You can also help your child investigate your pantry. Are there any canned or dry unopened goods? Consider donating them to your local food bank. You could also put a food donation box in your house and every time you go to the grocery store, buy an extra non-perishable food item to put in the box. Soon you’ll have an abundance of food to help those in need.

Give Your Time to Others

Your kids can not only donate their items, but they can also donate their time to someone in need. If they are old enough, you can encourage helping neighbors who might require assistance, whether it’s helping to rake up leaves or bringing in garbage bins from the curb. Kids can also help their peers with their studies or work on a project together. Suggest they ask others what they might need and help them figure out a plan of action.

Clean the community

It is crucial to connect with and care for our public spaces from an early age. Take your kids to their neighborhood park and observe trees, birds, and other wildlife, while educating kids about littering. Then organize a cleanup team and start picking up trash at the park. You’ll be astonished at how much litter there is! Or make it a routine to teach your kids to pick up garbage whenever they go to the playground. All you need is a garbage bag and some gloves!

Upcycle

Teaching children to live a more sustainable life is integral to protecting the environment. Start an upcycling project where kids can make something unique and new using found materials, including plastic bottles, cups, and paper products. They can even upcycle their own clothes to make new ones! This will teach them the benefits of reusing items, rather than tossing them out after one use.

Need an idea to help your child get started? Here’s a way to make a rug from old t-shirts (no sewing required) and here’s how to make old magazines into beads! Do this project along with your child, or have them collaborate with other kids.

Raise money for charity

Kids can run a lemonade stand, host a bake sale, or a yard sale, and donate all their earnings to a local charity. Help your kids choose a cause that is particularly meaningful to them. This is a fantastic way for your kid to learn about local issues they care about and support them.

Make cards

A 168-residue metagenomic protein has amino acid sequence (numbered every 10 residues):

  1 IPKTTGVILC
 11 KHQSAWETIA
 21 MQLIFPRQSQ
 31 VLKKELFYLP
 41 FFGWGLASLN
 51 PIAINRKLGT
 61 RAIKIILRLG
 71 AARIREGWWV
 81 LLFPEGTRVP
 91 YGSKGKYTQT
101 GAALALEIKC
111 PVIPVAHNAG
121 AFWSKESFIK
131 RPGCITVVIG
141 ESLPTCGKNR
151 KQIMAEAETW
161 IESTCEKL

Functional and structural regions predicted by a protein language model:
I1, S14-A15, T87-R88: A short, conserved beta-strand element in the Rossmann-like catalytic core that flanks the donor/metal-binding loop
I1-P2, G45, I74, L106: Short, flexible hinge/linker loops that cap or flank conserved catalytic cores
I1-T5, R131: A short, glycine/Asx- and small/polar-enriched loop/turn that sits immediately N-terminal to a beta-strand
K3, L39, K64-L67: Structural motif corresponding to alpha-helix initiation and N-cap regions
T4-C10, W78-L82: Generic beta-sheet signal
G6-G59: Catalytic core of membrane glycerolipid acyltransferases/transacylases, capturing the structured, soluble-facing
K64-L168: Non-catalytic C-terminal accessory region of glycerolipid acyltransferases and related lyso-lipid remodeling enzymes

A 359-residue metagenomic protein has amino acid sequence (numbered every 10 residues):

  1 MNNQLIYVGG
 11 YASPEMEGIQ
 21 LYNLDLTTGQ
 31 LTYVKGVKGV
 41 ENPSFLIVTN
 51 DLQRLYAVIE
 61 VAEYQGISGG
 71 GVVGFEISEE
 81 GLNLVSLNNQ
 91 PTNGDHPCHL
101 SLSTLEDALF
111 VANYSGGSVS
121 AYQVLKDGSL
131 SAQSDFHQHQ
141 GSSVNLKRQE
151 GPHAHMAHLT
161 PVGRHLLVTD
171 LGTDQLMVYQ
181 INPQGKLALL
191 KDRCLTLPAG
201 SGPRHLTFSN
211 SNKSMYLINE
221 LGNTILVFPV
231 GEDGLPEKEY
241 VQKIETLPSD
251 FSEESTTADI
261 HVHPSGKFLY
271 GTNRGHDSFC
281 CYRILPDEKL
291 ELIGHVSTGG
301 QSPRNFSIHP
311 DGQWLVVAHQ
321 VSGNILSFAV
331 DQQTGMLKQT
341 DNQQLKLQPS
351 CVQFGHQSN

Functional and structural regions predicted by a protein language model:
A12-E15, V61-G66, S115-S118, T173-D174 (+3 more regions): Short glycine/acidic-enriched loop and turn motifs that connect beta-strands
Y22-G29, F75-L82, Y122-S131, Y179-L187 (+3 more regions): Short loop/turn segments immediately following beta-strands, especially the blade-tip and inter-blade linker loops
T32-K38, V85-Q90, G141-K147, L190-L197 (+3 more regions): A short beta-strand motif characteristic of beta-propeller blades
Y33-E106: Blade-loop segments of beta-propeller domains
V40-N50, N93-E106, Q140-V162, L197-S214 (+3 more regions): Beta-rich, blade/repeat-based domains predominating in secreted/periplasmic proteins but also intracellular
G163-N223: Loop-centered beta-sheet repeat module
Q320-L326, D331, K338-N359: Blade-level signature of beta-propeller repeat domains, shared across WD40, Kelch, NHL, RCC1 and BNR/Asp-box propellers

Kids can make homemade cards, including thank-you notes for local service members or get-well wishes for hospital patients. Children will learn that kind words can often have a great impact.

Be kind to others

One of the simplest ways to bring change in your community is to just be kind. Encourage your Rebel to say at least one nice thing to someone each day. Ask them to look around and see if there are kids who might like to be invited to hang out with them. If a person in their community is feeling down, maybe they can craft a card to cheer them up.

Even a few kind words or a simple act can significantly improve someone’s day and that can lead to them paying it forward! We are all in this world together, and love and kindness will improve quality of life for everyone.

Conclusion

Making small changes can look different for everyone. We’ve mostly focused on activism in the community, but little adjustments at home can also have big impacts, like turning off the lights to reduce energy waste, taking shorter showers to conserve water, and recycling to cut down on landfill space! 

For more stories of young women who made great change, check out the newest book in our Good Night Stories series— Goodnight Stories of Rebel Girls: 100 Inspiring Young Changemakers. Readers will celebrate well-known women including Greta Thunberg, Bethany Hamilton, Bindi Irwin, Zendaya, and the Linda Lindas, and also learn about up-and-coming powerhouses like inventor Vinisha Umashankar, fashion designer Marine Serre, stuntwoman Sadiqua Bynum, filmmaker Taegen Yardley, poet Alexandra Huynh, and environmental activist Helena Gualinga.

We’d love to hear how you and your Rebel make change in your community. Tag us in your social channels so that we can see all the good you are doing to help change the world. Remember, no act is too small! 

Dream Bigger, Aim Higher, and Stay Rebel!